As the film opens on an Oklahoma farm during the depression, two simultaneous visitors literally hit the Wagoneer home: a ruinous dust storm and a convertible crazily driven by Red, the ... See full summary »
Breezy is a teen-aged hippy with a big heart. After taking a ride with a man who only wants her for sex, Breezy manages to escape. She runs to hide on a secluded property where stands the ... See full summary »
A hard but mediocre cop is assigned to escort a prostitute into custody from Las Vegas to Phoenix, so that she can testify in a mob trial. But a lot of people are literally betting that they won't make it into town alive.
Saxophone player Charlie Parker comes to New York in 1940. He is quickly noticed for his remarkable way of playing. He becomes a drug addict but his loving wife Chan tries to help him. Written by
When Charlie Parker goes to Dizzy Gillespie's house in the middle of the night and asks Dizzy to write down a tune, the year is 1953. The tune is "Now's the Time", which was published and recorded in 1949. See more »
Charlie 'Bird' Parker:
There's going to be a Birdland in every city one day. There's gonna be a Birdland in Chicago, a Birdland in Detroit, a Birdland right across the street from Camarillo. I am the liberator of Paris and you are a motherfucking afterthought!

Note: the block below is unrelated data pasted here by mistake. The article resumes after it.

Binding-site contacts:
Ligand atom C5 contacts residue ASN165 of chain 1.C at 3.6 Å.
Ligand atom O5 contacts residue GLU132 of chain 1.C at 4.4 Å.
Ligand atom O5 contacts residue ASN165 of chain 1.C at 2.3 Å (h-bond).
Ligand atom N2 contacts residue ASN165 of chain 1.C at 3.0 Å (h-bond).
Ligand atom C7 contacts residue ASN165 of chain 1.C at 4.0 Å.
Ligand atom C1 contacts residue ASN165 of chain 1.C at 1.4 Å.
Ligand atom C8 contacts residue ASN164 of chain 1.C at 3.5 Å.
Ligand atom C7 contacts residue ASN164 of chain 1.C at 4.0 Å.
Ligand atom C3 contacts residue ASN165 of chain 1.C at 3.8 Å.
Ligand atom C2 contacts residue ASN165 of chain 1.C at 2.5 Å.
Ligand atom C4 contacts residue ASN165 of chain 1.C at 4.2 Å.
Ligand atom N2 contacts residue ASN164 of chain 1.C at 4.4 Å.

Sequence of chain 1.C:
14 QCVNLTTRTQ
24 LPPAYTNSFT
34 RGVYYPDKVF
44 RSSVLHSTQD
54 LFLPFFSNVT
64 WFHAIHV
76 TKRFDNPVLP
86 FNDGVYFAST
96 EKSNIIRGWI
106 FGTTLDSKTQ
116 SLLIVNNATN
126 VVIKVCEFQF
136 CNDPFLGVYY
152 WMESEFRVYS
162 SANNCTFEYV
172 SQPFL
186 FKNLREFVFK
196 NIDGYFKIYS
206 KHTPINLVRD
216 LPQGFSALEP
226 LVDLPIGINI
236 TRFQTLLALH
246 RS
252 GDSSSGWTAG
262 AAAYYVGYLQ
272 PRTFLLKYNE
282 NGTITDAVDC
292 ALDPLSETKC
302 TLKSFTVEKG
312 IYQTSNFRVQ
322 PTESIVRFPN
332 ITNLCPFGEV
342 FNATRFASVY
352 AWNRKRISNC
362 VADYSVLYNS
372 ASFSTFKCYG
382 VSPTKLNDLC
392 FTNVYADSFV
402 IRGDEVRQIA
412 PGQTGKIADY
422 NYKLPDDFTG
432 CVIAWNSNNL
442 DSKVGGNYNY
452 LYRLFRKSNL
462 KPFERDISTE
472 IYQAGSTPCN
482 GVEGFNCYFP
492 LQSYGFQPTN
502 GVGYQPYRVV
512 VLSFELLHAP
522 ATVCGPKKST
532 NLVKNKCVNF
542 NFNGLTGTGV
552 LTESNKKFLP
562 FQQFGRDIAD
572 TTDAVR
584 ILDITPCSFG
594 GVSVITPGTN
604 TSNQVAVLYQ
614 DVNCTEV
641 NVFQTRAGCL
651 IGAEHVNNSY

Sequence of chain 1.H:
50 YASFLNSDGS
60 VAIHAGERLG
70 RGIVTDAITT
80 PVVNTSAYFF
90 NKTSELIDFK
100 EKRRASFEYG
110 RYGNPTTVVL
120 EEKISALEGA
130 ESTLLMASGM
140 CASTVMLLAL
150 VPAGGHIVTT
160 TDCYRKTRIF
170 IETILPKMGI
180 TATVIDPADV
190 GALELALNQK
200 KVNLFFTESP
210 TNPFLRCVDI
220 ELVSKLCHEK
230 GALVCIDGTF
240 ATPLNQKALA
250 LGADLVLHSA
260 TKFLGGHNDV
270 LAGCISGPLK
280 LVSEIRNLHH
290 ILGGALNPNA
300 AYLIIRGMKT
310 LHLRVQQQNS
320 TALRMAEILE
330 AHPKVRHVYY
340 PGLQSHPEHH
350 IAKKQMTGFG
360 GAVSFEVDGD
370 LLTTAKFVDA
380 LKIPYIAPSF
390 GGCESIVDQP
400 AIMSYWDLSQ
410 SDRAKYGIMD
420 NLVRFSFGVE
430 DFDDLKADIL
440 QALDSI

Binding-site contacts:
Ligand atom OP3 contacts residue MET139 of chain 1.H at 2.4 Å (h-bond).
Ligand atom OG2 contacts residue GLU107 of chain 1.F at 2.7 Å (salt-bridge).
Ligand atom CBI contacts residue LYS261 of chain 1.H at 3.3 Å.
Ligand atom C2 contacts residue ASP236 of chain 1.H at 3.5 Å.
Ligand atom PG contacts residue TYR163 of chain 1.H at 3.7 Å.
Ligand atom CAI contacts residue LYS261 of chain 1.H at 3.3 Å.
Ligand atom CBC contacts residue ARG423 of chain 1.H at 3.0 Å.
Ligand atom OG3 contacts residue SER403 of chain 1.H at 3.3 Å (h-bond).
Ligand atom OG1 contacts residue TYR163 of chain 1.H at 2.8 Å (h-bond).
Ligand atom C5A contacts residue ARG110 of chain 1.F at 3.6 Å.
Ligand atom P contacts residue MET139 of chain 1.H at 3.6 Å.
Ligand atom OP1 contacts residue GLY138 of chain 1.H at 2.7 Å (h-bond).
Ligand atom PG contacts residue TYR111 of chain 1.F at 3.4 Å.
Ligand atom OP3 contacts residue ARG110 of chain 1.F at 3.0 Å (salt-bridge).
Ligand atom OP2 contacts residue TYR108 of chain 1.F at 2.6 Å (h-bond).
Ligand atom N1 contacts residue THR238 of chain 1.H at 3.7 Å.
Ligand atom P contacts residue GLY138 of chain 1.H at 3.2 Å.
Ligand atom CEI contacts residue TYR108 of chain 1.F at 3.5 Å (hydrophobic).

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I. feel that the person that wrote negative things about the movie "Bird" missed the point. He mentioned the fact that the movie didn't go into the interracial marrige of Charlie and Chan Parker. I for one am glad that it didn't. I hate movies that beat the audience over the head with the fact that people can't, won't,and don't except blacks and whites in relationships that are positive. I felt that even though Mr. Parker had an addiction to drugs and had a wondering eye at times, he truely loved his wife. Mrs Parker not only loved her husband the jazz musician but her husband the man and looked out for his well being as best she could. The movie never let me forget that he was an addict but it also showed his genious and creativity. I'd give it a 9 because there was an uneveness about it that made it less than pefect. I truely wished that they had shown more of how he interacted with other greats like Miles Davis and Art Blakey.
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